19 “Go in peace,” Elisha said.
After Naaman had traveled some distance, 20 Gehazi, the servant of Elisha the man of God, said to himself, “My master was too easy on Naaman, this Aramean, by not accepting from him what he brought. As surely as the Lord lives, I will run after him and get something from him.”
21 So Gehazi hurried after Naaman. When Naaman saw him running toward him, he got down from the chariot to meet him. “Is everything all right?” he asked.
22 “Everything is all right,” Gehazi answered. “My master sent me to say, ‘Two young men from the company of the prophets have just come to me from the hill country of Ephraim. Please give them a talent[d] of silver and two sets of clothing.’”
23 “By all means, take two talents,” said Naaman. He urged Gehazi to accept them, and then tied up the two talents of silver in two bags, with two sets of clothing. He gave them to two of his servants, and they carried them ahead of Gehazi. 24 When Gehazi came to the hill, he took the things from the servants and put them away in the house. He sent the men away and they left.
25 When he went in and stood before his master, Elisha asked him, “Where have you been, Gehazi?”
“Your servant didn’t go anywhere,” Gehazi answered.
26 But Elisha said to him, “Was not my spirit with you when the man got down from his chariot to meet you? Is this the time to take money or to accept clothes—or olive groves and vineyards, or flocks and herds, or male and female slaves? 27 Naaman’s leprosy will cling to you and to your descendants forever.” Then Gehazi went from Elisha’s presence and his skin was leprous—it had become as white as snow.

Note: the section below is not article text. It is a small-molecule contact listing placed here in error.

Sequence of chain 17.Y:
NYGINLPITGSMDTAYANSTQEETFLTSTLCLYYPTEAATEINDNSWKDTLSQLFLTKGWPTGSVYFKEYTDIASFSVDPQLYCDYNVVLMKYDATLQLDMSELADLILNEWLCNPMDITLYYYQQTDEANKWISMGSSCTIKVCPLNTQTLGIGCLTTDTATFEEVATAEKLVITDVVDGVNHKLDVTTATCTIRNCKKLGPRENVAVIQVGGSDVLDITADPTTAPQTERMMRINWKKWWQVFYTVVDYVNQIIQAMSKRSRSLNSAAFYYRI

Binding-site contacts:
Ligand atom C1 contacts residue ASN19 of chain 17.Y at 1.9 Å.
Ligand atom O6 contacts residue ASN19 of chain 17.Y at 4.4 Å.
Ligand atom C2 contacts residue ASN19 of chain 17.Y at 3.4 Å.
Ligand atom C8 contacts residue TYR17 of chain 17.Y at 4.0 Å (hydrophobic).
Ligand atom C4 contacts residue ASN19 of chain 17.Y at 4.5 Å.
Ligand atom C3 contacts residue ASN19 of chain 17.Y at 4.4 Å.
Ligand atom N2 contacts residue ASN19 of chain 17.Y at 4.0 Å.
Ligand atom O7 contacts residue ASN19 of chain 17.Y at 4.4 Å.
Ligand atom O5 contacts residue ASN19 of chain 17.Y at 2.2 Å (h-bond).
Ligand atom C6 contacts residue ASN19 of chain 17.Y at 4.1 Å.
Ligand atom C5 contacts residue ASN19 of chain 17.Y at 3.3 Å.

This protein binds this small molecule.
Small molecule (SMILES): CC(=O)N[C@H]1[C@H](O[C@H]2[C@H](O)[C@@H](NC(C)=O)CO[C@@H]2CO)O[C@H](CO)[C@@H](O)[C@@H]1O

In this Bible story, God used Elisha to help heal Naaman of his leprosy. After he was healed, Naaman was so thankful, he offered Elisha a gift, but Elisha refused to take it. Later, Elisha’s servant, who was named Gehazi, ran after Naaman and pretended that Elisha had changed his mind and did want a gift after all. Naaman happily gave Gehazi silver and clothing. But God showed Elisha everything that had happened, and how Gehazi had lied. The punishment for his deceitfulness was the dreadful disease leprosy – the very thing Naaman had been healed of. Gehazi not only lost the trust of his master, but he also lost his health. The moral of the story as always in the Bible says lies are not the way to achieve. It is not worth gaining any material possessions if it means we lose the trust of others.
In the short video above, we try to define what truth means today in our society.